What have you learned from the experience?
A fair few things, now that I think about it!
I’ve learned the importance of creating connections within a community. If you have some spare time, it’s easy in Oxford to get stuck in. The best sessions are when someone, from any background, wanders in off the street and sits down for a bit to write a poem, talk to a stranger, and have some tea. We all benefit from that time spent creatively together, and I’ve learned that’s the real point of doing it.
As a poet, I’ve learned too. I’ve always struggled with the inner critic stopping my pen. Joining in with the poetry prompts, and seeing how readily people in Writing Home share their work after it’s just been created, has helped me loosen up with my own writing and get first drafts out into existence.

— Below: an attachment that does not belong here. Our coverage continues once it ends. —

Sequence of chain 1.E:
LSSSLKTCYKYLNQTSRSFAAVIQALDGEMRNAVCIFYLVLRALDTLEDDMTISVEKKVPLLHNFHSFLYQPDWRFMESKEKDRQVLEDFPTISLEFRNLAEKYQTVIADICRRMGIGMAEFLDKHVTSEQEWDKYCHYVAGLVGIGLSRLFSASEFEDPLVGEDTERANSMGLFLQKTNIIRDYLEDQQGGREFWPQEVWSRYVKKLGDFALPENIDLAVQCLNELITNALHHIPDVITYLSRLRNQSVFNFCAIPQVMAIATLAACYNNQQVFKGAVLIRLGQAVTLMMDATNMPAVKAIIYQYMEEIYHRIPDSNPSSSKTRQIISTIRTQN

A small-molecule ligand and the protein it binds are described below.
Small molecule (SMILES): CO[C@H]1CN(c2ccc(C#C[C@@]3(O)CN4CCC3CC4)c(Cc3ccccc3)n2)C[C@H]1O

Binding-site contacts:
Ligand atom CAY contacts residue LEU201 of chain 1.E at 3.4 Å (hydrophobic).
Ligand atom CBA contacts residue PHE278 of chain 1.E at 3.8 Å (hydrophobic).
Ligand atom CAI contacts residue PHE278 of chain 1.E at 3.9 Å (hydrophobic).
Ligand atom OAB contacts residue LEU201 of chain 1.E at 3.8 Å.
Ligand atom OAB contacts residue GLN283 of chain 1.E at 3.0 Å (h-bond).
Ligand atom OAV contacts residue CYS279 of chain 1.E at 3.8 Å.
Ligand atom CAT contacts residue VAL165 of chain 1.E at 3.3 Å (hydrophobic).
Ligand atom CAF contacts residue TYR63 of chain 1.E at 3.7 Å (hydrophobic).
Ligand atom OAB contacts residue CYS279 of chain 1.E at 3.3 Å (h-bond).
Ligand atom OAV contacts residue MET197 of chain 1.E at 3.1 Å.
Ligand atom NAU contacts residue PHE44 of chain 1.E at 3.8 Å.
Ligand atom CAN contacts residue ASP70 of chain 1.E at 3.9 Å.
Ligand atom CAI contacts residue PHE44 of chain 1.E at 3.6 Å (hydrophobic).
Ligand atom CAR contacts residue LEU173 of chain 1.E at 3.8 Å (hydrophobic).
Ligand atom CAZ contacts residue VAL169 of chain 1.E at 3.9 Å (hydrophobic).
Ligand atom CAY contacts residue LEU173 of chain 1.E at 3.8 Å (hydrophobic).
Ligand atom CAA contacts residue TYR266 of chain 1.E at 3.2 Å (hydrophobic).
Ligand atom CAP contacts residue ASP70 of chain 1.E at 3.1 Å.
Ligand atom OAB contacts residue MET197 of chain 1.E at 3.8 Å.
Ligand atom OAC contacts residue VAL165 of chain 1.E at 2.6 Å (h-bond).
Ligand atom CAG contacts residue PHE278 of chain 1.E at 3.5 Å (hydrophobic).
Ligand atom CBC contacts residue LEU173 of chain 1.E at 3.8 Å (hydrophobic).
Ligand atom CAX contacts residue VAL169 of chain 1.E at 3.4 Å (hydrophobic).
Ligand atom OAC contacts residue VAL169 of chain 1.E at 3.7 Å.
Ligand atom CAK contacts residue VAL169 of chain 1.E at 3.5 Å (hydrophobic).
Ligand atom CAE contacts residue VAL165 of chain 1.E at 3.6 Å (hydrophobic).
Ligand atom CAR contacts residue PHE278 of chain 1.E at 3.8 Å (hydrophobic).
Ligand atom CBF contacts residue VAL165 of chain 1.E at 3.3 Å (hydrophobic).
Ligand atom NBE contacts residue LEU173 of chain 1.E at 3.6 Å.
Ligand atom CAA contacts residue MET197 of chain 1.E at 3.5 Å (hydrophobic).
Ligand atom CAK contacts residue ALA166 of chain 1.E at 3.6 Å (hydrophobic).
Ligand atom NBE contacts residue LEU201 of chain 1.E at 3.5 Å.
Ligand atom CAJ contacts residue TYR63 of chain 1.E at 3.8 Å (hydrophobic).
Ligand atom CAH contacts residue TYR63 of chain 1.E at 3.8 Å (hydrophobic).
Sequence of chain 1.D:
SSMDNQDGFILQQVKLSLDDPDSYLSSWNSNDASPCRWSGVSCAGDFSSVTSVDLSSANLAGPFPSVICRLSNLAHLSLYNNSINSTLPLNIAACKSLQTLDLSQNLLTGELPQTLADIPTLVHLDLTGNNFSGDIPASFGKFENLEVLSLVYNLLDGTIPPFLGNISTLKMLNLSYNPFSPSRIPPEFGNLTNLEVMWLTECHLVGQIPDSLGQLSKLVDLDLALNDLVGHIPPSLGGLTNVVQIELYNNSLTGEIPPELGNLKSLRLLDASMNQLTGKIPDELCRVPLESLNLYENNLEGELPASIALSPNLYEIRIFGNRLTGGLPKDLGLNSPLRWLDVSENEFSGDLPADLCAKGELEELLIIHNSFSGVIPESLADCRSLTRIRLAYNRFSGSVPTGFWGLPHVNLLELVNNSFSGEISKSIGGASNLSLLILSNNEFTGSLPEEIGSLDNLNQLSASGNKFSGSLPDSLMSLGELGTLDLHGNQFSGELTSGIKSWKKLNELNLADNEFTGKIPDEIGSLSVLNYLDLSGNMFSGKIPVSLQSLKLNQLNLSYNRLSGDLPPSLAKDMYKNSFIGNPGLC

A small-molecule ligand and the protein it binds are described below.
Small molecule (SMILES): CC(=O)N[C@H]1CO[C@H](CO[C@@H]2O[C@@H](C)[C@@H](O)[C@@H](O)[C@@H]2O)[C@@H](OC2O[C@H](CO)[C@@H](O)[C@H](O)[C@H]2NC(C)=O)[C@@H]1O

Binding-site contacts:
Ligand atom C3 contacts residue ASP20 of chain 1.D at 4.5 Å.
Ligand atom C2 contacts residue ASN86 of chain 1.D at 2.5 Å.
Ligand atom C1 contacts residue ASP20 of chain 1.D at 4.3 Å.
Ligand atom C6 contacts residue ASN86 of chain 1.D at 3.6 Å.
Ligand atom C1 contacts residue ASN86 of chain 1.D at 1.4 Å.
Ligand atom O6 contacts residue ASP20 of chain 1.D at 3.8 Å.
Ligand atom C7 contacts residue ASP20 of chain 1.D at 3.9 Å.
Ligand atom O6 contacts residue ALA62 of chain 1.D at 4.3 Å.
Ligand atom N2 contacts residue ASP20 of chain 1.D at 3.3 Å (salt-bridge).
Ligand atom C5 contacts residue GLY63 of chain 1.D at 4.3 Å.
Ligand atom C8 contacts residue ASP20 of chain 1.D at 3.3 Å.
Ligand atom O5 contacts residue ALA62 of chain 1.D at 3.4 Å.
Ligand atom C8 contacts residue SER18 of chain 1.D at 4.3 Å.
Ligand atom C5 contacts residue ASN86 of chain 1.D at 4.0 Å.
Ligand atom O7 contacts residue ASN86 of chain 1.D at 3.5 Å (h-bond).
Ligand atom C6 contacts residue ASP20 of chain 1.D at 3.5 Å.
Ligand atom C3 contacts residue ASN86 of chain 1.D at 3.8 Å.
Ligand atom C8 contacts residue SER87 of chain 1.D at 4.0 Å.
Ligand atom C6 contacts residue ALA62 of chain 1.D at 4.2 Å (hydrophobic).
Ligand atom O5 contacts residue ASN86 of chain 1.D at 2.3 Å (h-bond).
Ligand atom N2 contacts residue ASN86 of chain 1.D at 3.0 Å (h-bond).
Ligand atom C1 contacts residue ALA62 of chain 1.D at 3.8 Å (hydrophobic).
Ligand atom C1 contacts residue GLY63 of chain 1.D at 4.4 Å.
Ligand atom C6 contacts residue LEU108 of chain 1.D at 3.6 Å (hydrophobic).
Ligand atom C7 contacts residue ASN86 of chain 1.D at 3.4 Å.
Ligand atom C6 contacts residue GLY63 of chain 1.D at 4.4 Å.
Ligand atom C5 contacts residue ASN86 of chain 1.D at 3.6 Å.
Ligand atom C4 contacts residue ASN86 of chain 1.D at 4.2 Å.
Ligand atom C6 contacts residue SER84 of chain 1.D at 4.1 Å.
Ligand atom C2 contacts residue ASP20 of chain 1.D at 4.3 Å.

Same time, next week! We’re there every Wednesday, 10am–12pm on Little Clarendon Street. We’d love more new faces, so if you’re reading this then please pop in one time. But the other outcome of this has been that we’ve actually written some genuinely fantastic poetry! As Open House is only around for one year, I’d like to capture this, and create a collection of everyone’s work to show what’s happened over this time.
In the meantime, we’re hoping to run a one-off event at the end of April to pull people in Oxford together to create a magazine—from nothing to something, all in just one day. Watch this space.
Rowena also spoke to Rob, the Writing Home regular who I met at Open House and briefly chatted to. Again, I’ll let Rob’s words speak for themselves.
So Rob, how are you today?
Wednesday morning can be a bit dull. But its market day and so first of all I can get some nice, cheap cheese on the market and then come here for an interesting cup of coffee and some poetry. It’s time well spent.